When attaching documents…
Most of us…ok, some of us merely scribble: “find attached” when attaching documents to e-mails. If your intention is to get the receiver to open attached document, then your miserable “find attached” does not suffice in any way, except in situations where they (the receiver) expect it/ have been waiting for it.
Here are two or three indicators you have shared enough information regarding the attached document.
- Let the reader know more about the attached document. Let’s take a common example: someone sends you a link and asks you to open; I’m very sure you will want to ask that person what it contains. There is no major difference between the reaction in both situations (a link and an attached document). Knowing what a document is about, would go a long way in compelling the reader to open.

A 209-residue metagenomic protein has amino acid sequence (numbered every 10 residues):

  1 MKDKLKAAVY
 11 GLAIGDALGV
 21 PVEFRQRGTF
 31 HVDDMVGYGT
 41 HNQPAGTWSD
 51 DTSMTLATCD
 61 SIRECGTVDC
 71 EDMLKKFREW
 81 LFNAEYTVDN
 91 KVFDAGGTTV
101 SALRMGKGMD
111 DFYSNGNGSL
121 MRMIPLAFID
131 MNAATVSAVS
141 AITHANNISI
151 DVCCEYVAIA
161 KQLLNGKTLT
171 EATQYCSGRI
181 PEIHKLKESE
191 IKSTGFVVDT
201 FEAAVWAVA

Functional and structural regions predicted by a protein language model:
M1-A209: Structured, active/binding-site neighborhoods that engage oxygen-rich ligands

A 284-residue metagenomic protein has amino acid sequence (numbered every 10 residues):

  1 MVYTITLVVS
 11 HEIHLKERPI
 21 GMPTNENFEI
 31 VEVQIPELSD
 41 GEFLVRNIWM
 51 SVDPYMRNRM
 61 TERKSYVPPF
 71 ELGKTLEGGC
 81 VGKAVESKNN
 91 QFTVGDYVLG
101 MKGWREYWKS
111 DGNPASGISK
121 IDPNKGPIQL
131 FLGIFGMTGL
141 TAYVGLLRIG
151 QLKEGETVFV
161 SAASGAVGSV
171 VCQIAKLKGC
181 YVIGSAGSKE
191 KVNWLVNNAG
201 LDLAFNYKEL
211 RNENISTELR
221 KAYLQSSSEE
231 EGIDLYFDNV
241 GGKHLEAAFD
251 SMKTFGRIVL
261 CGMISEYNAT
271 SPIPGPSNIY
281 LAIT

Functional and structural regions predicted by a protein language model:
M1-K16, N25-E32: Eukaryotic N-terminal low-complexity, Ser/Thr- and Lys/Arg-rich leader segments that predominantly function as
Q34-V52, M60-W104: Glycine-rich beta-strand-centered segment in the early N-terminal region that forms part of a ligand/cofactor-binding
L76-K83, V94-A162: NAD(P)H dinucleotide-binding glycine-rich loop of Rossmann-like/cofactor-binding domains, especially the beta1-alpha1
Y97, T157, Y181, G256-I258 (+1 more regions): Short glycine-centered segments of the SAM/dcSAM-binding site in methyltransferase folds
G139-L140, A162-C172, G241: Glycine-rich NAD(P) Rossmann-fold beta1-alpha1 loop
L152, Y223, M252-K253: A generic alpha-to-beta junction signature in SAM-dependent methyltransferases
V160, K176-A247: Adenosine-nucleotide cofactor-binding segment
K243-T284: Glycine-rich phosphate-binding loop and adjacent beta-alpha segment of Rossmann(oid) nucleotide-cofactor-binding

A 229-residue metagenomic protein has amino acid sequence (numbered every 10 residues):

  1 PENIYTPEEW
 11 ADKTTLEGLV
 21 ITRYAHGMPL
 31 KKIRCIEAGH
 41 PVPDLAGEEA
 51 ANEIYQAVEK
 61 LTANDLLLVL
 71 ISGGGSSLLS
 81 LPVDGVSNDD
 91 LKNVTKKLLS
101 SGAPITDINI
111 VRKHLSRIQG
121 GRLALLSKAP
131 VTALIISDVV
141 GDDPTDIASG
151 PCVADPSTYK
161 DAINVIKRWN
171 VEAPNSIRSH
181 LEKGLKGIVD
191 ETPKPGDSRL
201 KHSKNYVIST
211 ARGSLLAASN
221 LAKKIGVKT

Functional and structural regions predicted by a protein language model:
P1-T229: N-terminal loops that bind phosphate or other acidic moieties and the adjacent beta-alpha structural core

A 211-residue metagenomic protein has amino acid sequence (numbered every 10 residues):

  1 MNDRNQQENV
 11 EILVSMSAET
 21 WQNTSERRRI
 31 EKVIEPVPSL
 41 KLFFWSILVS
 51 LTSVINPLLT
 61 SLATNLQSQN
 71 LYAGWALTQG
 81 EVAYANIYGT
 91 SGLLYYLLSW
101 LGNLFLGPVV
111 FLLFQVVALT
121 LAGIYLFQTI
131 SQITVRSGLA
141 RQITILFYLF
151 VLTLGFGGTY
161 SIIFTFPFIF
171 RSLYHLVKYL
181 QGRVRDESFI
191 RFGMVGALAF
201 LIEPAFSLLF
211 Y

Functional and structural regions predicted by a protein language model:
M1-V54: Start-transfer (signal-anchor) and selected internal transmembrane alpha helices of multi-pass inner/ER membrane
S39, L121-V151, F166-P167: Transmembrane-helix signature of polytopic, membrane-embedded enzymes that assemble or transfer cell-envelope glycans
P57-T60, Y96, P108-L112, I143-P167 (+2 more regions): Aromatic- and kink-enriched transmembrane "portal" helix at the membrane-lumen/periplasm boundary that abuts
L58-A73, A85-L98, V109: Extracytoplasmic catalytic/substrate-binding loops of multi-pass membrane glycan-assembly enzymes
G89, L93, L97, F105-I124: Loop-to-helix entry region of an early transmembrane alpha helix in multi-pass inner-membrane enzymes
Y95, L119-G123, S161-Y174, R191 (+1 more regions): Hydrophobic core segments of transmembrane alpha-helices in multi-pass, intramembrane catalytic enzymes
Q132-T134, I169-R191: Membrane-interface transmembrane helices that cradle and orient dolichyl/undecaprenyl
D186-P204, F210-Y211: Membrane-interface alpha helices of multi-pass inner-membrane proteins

- Include a few lines pointing out the importance of the document and why they would find it worthwhile. Take time to convince the receiver/reader in your writing how it would be of benefit to them if they opened; phrase in such a way as to appear you have done this person a huge favour by sending them that document.
- Also let them know, politely, that they are accountable for feedback. Using our link example, the sender of the link would tell you something like- “…look at it and let me know what you think.” Same applies here. Get them aware that you are highly expectant of feedback. That way, you are politely punctuating accountability. If you can attach a deadline, the better; that way, your reader would have more regard for you and your document.
- Suggest a part or parts of that document to which the reader should pay more attention. This way, you are taking part of the steam from them and making it easier for them to look at and respond. This also means you value the time of your reader and have no intention of wasting it.